With the injured man on a makeshift stretcher, Stephenson raced the Northumberland,  flat out at 40mph, breaking the world speed record, to Eccles. There a surgeon attended Huskisson, but the injury proved fatal, and he died later that night.

But if the wide reporting of this incident alerted the public to the dangers of the railways, ironically it also fostered awareness of their potential. The publicity afforded by the dramatic death, the breaking of the speed record, and Huskisson’s magnificent funeral, when 69,000 people lined the route, raised the profile of rail travel, drew attention to the new high speed railway line, and proved instrumental in inaugurating the Age of Railway Mania.

Huskisson  was  buried in St. James Cemetery in Liverpool. One of the most romantic of cemeteries, it lies below the Anglican Cathedral but long predates the latter having opened in 1829, just in time for Huskisson. This gothic enclave lies in a former stone quarry with the cathedral towering above it on a rock outcrop. Steep, winding, stone paths designed for horse drawn funeral carriages and enclosed by high stone walls lined with old gravestones lead through a dark tunnel into the graveyard. My last visit was on a sunny evening in mid-summer, but for the full spine-tingling, preternatural experience you should descend into this phantasmagorical world on a late afternoon in November as the light is dying.

The red sandstone cathedral rears above the cemetery on St. James Mount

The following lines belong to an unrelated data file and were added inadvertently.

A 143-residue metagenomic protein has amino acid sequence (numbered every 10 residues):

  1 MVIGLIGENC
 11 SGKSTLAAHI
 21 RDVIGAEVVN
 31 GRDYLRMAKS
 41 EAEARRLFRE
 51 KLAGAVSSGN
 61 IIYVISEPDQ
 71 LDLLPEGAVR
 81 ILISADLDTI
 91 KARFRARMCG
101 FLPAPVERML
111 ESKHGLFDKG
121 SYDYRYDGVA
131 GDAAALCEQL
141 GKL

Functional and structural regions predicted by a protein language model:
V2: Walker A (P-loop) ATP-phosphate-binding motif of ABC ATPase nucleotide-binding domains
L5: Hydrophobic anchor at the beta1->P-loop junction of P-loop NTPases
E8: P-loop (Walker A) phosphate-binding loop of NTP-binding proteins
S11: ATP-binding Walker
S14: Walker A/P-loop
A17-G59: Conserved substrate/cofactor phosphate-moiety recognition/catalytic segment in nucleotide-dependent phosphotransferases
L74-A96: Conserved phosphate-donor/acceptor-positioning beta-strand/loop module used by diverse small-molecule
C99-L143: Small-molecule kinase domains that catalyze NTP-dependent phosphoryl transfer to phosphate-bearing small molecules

Victorian graves in the old quarry

Huskisson’s grave lies at the centre of the former quarry marked by a circular mausoleum modelled on the Choragic Monument of Lysicrates in Athens.

Huskisson’s grave at the centre of the old quarry
Huskisson’s grave is modelled on the Choragic Monument of Lysicrates
Huskisson’s grave from above

Small consolation perhaps for Huskisson but he does have a record number of memorials, mostly commissioned by his devoted widow Emily. There is a plaque in Eartham church near his home, a  statue in Chichester Cathedral where he is resplendent in toga, and three identical statues of him sporting the robes of a Roman Senator in Pimlico Gardens at Millbank, in Duke Street, Liverpool, and in the Walker Art Gallery, Liverpool. Beside the track at Parkside outside Newton-le -Willows where the accident occurred a marble memorial tablet is a replica of the vandalised original now in the National Railway Museum in York and you can find another replica on Newton-le-Willows station. But his greatest memorial is surely his inadvertent contribution to the success of the railways.